This draft document is a work-in-progress.
The Einstein Toolkit uses the TRAC issue tracker to keep track of current problems and new features. This page describes how this system is used.
When tickets are created, they are automatically placed into a "NEW" state. Such tickets should be triaged by a maintainer. Once triaged, their state will be changed to "triaged" or "lookedat". Maybe we want a better name for this. eschnett suggests "accepted". knarf thinks that "accepted" gives the wrong impression that this means "accepted" by that maintainer (in the sense that she/he will be working on it. This is one of the default states trac has, and accepting a ticket means exactly that: to be the new "owner" of the ticket. The process of triage includes:
- checking that the title and description make sense;
- setting the priority and other metadata (see below);
- possibly assigning the ticket to a person (see below).
How do we avoid multiple maintainers triaging tickets at the same time? Each maintainer theoretically has an area of expertise (https://docs.einsteintoolkit.org/et-docs/Organization_and_Responsibilities), but these are not uniquely assigned.eschnett does not think this will be a problem.
When a patch or branch is available for review, the ticket state should be set to "review", and assigned to a reviewer (the reviewer can unaccept the assignment, or reassign it). If the review is passed, the state should be set to "reviewed_ok". This indicates that it is ready to commit or merge. Once this has happened, the ticket can be closed as "fixed".
The following sections describe how the TRAC ticket metadata is used in the Einstein Toolkit.
|Defect||Something does not do what it is supposed to do|
|Enhancement||A new feature proposal|
|Task||Something that needs to be done that does not make any change to the code|
|New||The ticket has been newly-created, and not yet triaged by a maintainer|
|Accepted/Assigned||The user will oversee the ticket, usually doing the work themselves.|
|Reopened||The ticket was closed before, but the problem came back, or was not fully fixed|
|Closed||(fixed, invalid, duplicate, wontfix, worksforme) - self-explanatory|
|Review||A patch has been created which is ready to apply, and approval and/or comments are needed|
|reviewed_ok||The patch has been approved and can be committed|
|Blocker||The ET does not build, or another problem which means development cannot continue. This requires immediate attention. Must the build failure affect all machines, or just a subset? Is it a blocker if just one of the supported machine cannot be used?|
|Critical||At least one important thorn cannot be used, or something else is severely broken. If this is not addressed quickly, the respective change should be reverted.|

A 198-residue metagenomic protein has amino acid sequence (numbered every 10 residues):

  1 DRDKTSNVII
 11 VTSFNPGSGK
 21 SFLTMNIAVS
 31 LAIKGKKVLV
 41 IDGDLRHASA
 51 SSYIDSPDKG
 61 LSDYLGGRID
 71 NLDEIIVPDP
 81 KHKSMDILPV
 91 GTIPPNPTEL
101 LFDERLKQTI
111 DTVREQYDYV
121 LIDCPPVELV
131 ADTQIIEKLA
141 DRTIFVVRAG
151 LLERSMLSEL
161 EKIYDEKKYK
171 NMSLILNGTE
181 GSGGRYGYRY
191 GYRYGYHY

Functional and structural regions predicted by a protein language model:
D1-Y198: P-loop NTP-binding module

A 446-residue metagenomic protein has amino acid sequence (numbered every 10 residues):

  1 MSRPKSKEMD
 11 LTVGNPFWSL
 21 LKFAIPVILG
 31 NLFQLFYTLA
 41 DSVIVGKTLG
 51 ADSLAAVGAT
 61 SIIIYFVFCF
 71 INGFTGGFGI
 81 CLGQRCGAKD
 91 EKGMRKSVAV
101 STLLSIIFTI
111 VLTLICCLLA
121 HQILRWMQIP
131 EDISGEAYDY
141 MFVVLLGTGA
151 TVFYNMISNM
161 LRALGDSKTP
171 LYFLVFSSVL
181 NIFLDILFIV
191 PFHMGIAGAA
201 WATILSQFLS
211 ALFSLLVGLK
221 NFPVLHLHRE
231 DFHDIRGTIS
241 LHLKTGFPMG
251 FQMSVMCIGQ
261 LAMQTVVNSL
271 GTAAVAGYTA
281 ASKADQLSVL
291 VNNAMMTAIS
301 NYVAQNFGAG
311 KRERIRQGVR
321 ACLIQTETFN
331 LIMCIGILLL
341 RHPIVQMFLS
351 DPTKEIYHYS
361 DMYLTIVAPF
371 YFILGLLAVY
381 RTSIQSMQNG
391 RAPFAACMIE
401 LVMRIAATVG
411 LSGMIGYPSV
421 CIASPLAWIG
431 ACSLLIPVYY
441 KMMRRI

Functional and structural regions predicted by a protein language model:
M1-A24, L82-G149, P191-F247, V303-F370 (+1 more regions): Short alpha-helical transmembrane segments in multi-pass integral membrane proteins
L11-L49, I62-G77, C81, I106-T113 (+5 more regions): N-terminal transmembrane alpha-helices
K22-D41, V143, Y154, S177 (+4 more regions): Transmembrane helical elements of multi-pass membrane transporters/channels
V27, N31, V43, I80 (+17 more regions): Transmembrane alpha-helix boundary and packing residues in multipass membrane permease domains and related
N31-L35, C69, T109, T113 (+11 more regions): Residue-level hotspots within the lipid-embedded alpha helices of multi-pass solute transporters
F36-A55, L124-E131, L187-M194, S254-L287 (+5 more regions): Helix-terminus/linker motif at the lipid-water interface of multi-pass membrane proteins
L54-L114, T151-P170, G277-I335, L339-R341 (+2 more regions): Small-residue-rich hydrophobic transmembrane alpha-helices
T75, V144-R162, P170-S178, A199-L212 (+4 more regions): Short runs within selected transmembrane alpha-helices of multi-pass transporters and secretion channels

|Major||Needs to be fixed before release, or documented as broken in release notes|
|Minor||Not important enough to necessarily look at before a release|
|Optional||Very low priority|
This is the TRAC user who is expected to perform the next work on the ticket, and who will do so soon (on a timescale of a week). Feel free to assign ownership to other people. This should be interpreted as a polite request to do something if possible. If you are assigned a ticket, feel free to reject the assignment if you don't have time or inclination to work on it. Ticket can be "Reassigned to" an empty field, which removes ownership. If a ticket sees no progress after about a week or so, consider removing the ownership, unless the owner plans to work on it soon.
Tickets can be assigned a release milestone. This means that we want to have these tickets looked at for the upcoming release. It is normal that not all of these will be addressed in time. Note that it doesn't make sense to add a milestone to a ticket unless someone is likely to work on it, and ideally that should be the person who assigned the milestone. We should make a clear distinction between tickets which are "major", i.e. important enough to be considered for the release, and those which have the milestone. What is the difference? Essentially, "priority=major" indicates that the ticket is important enough to be considered for the release, whereas unimportant tickets may also be tracked in relation to a release, if someone has an intention to work on them. Is this right/useful? eschnett thinks this may not be useful</span.>
Which area of the code (or infrastructure) is affected. This is useful for people who are experts in a particular area to see all the problems in that component.
We have a set of keywords and meanings which allow certain things to be searched for easily. You can enter multiple keywords separated by spaces. The following are currently defined
|regression||The code or feature was previously working, and now is not. We should not release with regressions.|
|backport||The fix needs to be applied to the latest release, as well as the current trunk|
|(thorn name)||Since we don't have components for every thorn, it can be useful to put the thorn name as a keyword, so it becomes possible to search for tickets affecting specific thorns|
The version of the code that the problem is reported against. This will either be the development version or a particular release.